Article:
Tuesday, November 19, 2013

Boyer Chute

Just a few miles east from our little town, you will find the Boyer Chute National Wildlife Refuge. We are fortunate to have this prairie-like natural habitat so close by, and we have gone there often. 

"Boyer Chute National Wildlife Refuge was established in 1992 to restore and protect fish and wildlife habitat in and along the Missouri River. The refuge is one of more than 550 refuges across the country. The National Wildlife Refuge System is the largest network of lands and waters in the world set aside for the benefit of wildlife.

The Boyer Chute (or channel) lies at the center of the refuge and runs parallel to the Missouri River. The chute carved out its path from an island formed by the Boyer River. It was blocked in 1937 to make boat travel on the river easier, not knowing that this would disturb valuable  wildlife habitat.

The Papio-Missouri River Natural Resources District and the U.S. Army Corps of Engineers worked together to restore the Boyer Chute. With the help of other conservation partners, the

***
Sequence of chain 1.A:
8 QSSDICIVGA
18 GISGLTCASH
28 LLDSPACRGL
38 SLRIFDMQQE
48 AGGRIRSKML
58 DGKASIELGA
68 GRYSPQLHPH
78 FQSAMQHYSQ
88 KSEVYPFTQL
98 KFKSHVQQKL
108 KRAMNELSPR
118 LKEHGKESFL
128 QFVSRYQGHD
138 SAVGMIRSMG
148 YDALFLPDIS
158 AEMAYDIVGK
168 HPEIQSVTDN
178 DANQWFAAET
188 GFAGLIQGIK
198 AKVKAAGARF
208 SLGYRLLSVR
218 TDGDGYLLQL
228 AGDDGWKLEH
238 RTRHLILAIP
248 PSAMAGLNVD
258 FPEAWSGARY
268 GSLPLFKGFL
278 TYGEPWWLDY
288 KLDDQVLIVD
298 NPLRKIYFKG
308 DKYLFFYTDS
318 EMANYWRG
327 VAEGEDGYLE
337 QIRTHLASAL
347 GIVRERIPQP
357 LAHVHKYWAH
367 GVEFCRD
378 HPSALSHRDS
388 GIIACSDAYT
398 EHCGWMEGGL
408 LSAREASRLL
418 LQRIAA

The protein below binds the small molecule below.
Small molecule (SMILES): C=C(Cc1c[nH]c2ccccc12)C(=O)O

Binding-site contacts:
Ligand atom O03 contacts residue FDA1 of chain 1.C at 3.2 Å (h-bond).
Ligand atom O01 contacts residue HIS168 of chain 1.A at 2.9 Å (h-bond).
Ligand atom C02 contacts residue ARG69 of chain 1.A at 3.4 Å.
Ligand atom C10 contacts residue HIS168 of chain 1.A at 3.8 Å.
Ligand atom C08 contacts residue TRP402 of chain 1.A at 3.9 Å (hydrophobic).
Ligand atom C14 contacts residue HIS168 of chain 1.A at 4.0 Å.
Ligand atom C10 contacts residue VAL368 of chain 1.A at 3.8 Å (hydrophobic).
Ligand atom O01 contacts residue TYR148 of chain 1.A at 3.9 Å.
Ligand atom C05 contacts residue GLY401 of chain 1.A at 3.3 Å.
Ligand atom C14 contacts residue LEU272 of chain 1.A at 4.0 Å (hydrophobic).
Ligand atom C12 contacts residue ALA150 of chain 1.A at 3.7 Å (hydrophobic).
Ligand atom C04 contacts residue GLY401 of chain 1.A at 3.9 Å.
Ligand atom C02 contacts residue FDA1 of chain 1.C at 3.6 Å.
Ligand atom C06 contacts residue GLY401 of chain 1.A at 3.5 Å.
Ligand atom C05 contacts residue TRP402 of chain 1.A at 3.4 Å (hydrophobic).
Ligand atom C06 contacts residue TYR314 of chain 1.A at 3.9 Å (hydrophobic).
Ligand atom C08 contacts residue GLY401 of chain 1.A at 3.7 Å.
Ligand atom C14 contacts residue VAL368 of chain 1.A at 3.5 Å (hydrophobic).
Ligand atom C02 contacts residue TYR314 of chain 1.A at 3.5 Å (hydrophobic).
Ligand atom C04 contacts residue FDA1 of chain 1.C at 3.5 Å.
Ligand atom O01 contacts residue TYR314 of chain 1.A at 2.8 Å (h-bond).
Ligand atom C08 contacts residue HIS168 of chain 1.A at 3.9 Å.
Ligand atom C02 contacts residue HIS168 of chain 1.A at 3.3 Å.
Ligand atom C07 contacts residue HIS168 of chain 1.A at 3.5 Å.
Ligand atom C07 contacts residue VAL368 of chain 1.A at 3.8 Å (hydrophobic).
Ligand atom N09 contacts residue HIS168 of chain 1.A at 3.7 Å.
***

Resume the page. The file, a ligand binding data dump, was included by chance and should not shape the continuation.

chute is once again a functioning part of the Missouri River. This cooperation continues today to benefit fish, migratory birds, endangered species, and resident wildlife." (Boyer Chute National Wildlife Refuge brochure)

As a couple we have been there often, and also, Gary likes to make the short drive there even more often, and go for long walks along the water, and through the fields. A great place to go to over the weekend, after a busy week of work/ministry - walking, praying, and enjoying God's amazing creation.

On a recent visit, he came back with some photos of animal tracks - deer, turkey, coyote, racoon, and fox footprints. So thankful for the opportunity to live close to this refuge.

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